Four major Northwest research organizations are bringing together industry, processors, growers, universities, and federal laboratories to develop new methods for converting agricultural and food processing residue and wastes into commercially valuable "bio-based" energy and industrial products.

Members of the new Northwest Bioproducts Research Institute include the Department of Energy's Pacific Northwest National Laboratory (Richland, WA); DOE's Idaho National Engineering and Environmental Laboratory (Idaho Falls, ID); and Washington State University and the University of Idaho, both comprehensive land-grant universities. Each institution will bring its own unique capabilities, staff and facilities to the institute.

Under terms of the recently signed agreement, the participating universities and federal research laboratories will collaborate to form a nationally renowned, multi-disciplinary research and development program. They will examine and develop methods for converting agricultural and food processing residue and wastes into bio-based fuels, power and industrial products, such as chemicals for plastics, solvents and fibers. Industry, processors and growers will be able to use and profit from the institute's products and technologies and, in some cases, will profit from the discoveries through licenses.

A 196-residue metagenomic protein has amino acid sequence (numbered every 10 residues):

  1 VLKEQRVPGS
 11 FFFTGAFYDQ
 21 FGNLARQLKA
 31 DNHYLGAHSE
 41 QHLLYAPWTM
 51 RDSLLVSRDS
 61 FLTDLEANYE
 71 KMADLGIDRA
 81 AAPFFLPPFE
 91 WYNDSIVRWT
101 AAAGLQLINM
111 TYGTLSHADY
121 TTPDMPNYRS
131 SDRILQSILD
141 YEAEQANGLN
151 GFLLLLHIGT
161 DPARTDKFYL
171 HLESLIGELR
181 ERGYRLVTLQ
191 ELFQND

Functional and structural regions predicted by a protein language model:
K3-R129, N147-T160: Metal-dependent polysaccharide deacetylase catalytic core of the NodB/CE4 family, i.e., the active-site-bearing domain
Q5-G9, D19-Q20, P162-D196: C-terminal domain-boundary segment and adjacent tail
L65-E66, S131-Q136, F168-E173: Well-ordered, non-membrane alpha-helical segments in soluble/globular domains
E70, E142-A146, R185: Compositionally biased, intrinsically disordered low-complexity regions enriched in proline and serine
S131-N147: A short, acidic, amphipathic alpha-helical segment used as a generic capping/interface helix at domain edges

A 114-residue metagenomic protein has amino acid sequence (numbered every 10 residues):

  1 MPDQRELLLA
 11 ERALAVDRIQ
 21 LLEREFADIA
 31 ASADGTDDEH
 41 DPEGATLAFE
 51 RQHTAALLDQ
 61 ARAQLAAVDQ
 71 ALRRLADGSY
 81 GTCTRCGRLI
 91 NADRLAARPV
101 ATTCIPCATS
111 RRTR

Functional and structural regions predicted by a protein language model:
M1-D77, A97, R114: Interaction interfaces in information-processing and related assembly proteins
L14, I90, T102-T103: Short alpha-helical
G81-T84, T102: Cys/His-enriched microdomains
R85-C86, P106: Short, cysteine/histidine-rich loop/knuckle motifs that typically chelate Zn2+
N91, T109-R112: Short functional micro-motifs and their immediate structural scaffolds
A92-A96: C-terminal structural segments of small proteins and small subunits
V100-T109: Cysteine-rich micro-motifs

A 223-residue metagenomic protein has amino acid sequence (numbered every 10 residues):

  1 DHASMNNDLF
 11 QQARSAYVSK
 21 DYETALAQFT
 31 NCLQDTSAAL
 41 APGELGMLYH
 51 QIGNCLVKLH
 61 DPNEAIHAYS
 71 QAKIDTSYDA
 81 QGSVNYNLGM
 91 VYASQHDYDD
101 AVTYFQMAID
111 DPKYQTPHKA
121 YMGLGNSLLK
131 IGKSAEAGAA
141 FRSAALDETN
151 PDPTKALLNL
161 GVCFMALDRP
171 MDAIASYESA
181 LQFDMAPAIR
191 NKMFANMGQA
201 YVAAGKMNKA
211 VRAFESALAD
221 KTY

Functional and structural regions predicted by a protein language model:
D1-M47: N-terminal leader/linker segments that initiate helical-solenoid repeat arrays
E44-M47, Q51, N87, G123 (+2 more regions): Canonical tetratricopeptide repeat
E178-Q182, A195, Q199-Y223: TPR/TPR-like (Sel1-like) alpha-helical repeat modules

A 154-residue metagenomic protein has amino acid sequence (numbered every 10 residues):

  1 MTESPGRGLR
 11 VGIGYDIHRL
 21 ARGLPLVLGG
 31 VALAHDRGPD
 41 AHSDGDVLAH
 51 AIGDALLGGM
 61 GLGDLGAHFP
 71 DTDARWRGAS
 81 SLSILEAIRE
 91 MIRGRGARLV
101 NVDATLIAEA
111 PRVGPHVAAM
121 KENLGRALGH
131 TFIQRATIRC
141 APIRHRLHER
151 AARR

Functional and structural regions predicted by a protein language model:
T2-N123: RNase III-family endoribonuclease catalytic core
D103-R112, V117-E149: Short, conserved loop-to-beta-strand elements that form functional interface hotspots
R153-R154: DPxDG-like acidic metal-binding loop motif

The collaborators noted the institute will help to more fully utilize the productivity of American farms, which are already the most productive in the world. It will explore new uses for such field residue as leaves, straw and stover, or discarded culls, hulls, peelings or pulp remaining after processing. Currently the market for such residues is typically livestock feed, which provides a low economic return to the producer. In some cases, food processing and farm residues can become a financial liability if they require disposal.